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Northwestern sense of community?

Collegegirl10134Collegegirl10134 6 replies2 threads New Member
edited July 9 in Northwestern University
Hi guys! I love NU but I have a concern that is preventing me from committing. I have heard that Northwestern is lacking in terms of sense of community compared to other universities of its caliber. I am wondering if this is true and if the divide between North and South campus makes the students feel un-united? Can someone speak to this?

What is Northwestern’s sense of community like and is the student body truly united as is in most peer institutions.
edited July 9
6 replies
Post edited by CCEdit_Suraj on
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Replies to: Northwestern sense of community?

  • PublisherPublisher 11376 replies152 threads Senior Member
    There is a division between the north & south campuses at NU.

    To which school were you admitted ? Some schools form a tight community.
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  • Collegegirl10134Collegegirl10134 6 replies2 threads New Member
    @Publisher I was admitted to SESP (school of education and social policy) but am thinking about transferring to Medill. Can you explain the division and what it means for the students?
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  • PublisherPublisher 11376 replies152 threads Senior Member
    edited April 1
    SESP is a tight group. Medill as well.

    Since you will be in either SESP or Medill, you will be able to double or triple major or a couple of minors is Weinberg.

    North campus is engineers, South campus tends to be quite social.

    P.S. If torn between SESP & Medill, consider earning a masters in journalism at Columbia if you select SESP--although both Medill & SESP are exceptional programs.
    edited April 1
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  • asdfghjkl98asdfghjkl98 5 replies0 threads New Member
    The North/South divide does exist, but it doesn't mean that there isn't a sense of community in the student body. It's more about the vibe of each end of campus than a real social divide. North Campus has Tech, the main engineering building, plus the frat houses, so a lot of STEM majors live North and some of the dorms have more of a party vibe. South campus is home to Medill, Bienen, and most of School of Comm, so it has more of an "artsy" reputation. But there are a lot of fun, social dorms on both sides of campus, and people of all majors live all around campus and socialize with each other. It only takes about 10 minutes to get across campus, and you'll end up having classes on both sides no matter what you study, so it's not like people just stay on one side of campus. I'm a senior in Medill, and I've had close friends that live all across campus across all six schools.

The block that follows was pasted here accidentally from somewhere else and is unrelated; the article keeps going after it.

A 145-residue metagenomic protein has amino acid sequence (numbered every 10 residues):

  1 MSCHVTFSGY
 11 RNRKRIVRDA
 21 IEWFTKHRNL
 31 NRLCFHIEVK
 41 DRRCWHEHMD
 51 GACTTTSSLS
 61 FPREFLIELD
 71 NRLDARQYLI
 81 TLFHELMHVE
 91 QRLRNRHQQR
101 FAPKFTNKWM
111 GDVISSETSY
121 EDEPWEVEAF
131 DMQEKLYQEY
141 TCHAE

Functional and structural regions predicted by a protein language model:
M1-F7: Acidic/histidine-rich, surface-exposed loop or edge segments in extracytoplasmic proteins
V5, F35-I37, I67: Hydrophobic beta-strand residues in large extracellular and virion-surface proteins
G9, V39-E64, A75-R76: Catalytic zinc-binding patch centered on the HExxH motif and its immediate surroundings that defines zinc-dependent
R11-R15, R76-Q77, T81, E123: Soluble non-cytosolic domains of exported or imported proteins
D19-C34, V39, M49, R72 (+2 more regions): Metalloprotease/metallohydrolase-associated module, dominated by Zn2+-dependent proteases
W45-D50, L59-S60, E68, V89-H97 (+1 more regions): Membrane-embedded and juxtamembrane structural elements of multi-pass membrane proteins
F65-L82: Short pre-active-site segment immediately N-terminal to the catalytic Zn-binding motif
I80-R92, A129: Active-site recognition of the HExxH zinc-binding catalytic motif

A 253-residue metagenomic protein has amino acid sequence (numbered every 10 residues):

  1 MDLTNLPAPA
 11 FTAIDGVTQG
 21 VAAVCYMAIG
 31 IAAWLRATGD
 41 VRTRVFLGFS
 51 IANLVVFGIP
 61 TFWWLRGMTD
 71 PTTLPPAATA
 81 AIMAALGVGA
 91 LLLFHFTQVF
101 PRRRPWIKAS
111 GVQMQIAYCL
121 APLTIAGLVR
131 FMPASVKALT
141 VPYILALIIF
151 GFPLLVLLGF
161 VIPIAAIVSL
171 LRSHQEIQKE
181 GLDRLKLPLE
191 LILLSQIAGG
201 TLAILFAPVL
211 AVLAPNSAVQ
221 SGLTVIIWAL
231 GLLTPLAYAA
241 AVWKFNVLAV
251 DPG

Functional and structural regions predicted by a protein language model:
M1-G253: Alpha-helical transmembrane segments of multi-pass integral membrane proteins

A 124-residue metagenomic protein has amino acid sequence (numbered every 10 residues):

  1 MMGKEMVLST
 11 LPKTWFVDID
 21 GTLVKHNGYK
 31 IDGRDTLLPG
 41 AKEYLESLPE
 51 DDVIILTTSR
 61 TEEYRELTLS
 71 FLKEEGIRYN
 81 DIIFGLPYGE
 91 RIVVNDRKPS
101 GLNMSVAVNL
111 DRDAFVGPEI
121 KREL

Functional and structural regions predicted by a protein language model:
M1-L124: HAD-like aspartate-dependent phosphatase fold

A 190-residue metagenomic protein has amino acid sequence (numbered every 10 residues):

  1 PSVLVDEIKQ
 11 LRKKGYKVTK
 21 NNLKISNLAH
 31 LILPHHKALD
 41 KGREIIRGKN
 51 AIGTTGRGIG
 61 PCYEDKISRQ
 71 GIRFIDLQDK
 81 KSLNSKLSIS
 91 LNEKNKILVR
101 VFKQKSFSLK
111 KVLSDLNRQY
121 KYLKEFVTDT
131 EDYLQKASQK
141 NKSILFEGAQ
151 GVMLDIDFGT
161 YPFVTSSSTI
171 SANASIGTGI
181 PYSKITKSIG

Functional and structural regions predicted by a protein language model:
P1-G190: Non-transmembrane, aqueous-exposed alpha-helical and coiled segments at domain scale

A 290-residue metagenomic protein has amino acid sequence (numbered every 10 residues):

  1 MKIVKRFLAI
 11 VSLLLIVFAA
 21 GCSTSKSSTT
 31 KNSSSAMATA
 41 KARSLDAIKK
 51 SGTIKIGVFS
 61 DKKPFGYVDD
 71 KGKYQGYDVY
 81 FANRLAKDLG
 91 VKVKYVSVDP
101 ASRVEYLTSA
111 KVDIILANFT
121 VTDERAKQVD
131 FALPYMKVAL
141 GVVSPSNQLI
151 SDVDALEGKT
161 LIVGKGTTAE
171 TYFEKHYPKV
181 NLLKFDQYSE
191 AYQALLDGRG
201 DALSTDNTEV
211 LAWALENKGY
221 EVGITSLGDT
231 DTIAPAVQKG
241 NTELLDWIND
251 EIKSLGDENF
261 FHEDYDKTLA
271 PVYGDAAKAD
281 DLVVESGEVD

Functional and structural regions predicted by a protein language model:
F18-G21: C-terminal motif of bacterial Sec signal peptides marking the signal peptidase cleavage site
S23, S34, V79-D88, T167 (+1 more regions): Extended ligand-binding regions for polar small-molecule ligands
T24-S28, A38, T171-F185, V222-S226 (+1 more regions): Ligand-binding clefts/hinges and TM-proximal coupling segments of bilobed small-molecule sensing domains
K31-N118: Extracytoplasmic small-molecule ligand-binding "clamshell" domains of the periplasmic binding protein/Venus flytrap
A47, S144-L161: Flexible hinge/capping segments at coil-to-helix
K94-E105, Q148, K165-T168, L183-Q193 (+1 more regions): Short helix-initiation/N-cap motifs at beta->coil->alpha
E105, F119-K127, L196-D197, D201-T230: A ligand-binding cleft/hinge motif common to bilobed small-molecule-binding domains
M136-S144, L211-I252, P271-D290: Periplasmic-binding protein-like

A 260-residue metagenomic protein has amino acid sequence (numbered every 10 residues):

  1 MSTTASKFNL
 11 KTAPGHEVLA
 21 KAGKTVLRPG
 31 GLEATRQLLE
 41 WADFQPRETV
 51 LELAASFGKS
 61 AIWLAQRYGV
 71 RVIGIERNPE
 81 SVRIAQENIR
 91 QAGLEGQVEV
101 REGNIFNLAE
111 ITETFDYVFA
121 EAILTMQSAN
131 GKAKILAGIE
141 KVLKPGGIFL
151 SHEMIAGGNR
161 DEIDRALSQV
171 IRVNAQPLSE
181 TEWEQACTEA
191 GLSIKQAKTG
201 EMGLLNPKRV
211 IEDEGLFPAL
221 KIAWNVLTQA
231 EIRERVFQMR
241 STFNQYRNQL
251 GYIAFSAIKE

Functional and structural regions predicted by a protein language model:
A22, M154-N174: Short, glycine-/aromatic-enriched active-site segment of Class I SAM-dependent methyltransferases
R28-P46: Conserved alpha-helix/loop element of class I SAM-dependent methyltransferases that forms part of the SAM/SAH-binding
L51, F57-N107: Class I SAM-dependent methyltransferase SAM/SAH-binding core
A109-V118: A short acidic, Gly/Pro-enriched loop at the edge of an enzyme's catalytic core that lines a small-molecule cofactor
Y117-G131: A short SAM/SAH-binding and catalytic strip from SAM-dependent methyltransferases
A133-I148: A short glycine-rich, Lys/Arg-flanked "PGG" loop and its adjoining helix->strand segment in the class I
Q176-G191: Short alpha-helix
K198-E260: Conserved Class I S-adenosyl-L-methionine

So, I wouldn't worry about the North/South campus divide. There's still a strong sense of community in the overall student body, and Medill and SESP both have their own tight knit communities as well.
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  • IWannaHelpIWannaHelp 460 replies3 threads Member
    @Collegegirl10134 Check out "Live from Northwestern" series on YouTube. I think you'd get a pretty good feel from watching the videos.
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  • richard4580richard4580 16 replies1 threads Junior Member
    Hi - just chiming in here as a recent alum I think there's something to be said about reframing this question. A lot of people have gone to the north v south debate and have already articulated the pros and cons.

    Regarding community as a whole, I think NU is a great school but does have a ~different~ community structure than most. As an easy to pick on example, Big Ten Sports. To some, it's life or death importance. To others, it's a form of nonsense - and those views are stark and loud.

    It's that contrast that makes the school what it is. A marketing pitch says that diversity of opinion is invaluable. A sophomore in his/her winter quarter says I just want to go to a basketball game. Neither is wrong, but it is worth noting.
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